When I first started working at McMul, I was excited to ditch the almost hour-long commute and 6:30 a.m. alarm. However, with the comforts of home surrounding me, I quickly realized I needed to set boundaries, establish routines, and figure out how to thrive in my new work environment. I asked myself, “How do I set up a home office?”

The researcher and educator in me turned to proven, peer-reviewed research for ideas. Petriglieri, Ashford, and Wrzesniewski (2019) conducted a qualitative investigation into successful independent consultants, freelancers, and other project-based workers, finding four important “liberating connections” (p. 112) that successful workers shared. These connections have come to shape my success.


Having a consistent work space helps many workers focus and set boundaries. So I’ve ditched the bed and recliner, and instead set up a desk in the living room of my urban apartment (next to the couch because we can’t leave all the comforts of home behind).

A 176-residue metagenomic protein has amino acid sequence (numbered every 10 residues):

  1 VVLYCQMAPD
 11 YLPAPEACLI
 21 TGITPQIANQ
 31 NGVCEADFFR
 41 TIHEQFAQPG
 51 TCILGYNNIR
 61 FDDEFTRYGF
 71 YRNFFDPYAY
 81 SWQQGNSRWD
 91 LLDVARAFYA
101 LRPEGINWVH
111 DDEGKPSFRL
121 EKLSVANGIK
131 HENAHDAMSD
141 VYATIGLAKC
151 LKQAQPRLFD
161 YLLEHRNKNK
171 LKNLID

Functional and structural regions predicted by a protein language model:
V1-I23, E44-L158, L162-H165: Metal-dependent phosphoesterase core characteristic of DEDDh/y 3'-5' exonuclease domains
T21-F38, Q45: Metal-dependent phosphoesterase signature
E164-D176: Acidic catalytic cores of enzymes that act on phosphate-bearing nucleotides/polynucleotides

Successful workers establish a routine that works best for them—maximizing their most cognitively productive hours. For me, that’s evolved into getting up and diving into work for a few hours before breaking for an energizing shower when my motivation wanes in the afternoon. For some of my coworkers, that means taking a walk during lunch or working in the evening when they are most focused and productive.


Bridging personal motivations and interests to work helps home-based workers stay connected to work. I find purpose in personal connections with clients and coworkers, the puzzle in matching the best instructional strategies with a project, and the satisfaction of seeing a project through to completion. All of these help me feel excited to get up each day (especially when my head feels glued to my pillow).


Our remote team stays connected through different channels, including having or being a mentor who can provide support and encouragement. We also socialize through Microsoft Teams chats. One of my favorite parts of the day is checking our Watercooler channel where we share jokes, recipes, or other bits of nonwork-related conversation.

Working from home, I’ve learned to set boundaries and develop a routine that works for me. Petriglieri et al. (2019) really missed an opportunity to have four p’s of successful remote work. I’ve helped them out and instead, call routine “pattern.” When I find myself not quite thriving in my home office, I evaluate these four p’s—place, pattern, purpose, and people—and adjust accordingly.

Thriving in the Gig Economy” Gianpiero Petriglieri, Susan J. Ashford, and Amy Wrzesniewski, in HBR’s 10 Must Reads: 2019 pp. 109–116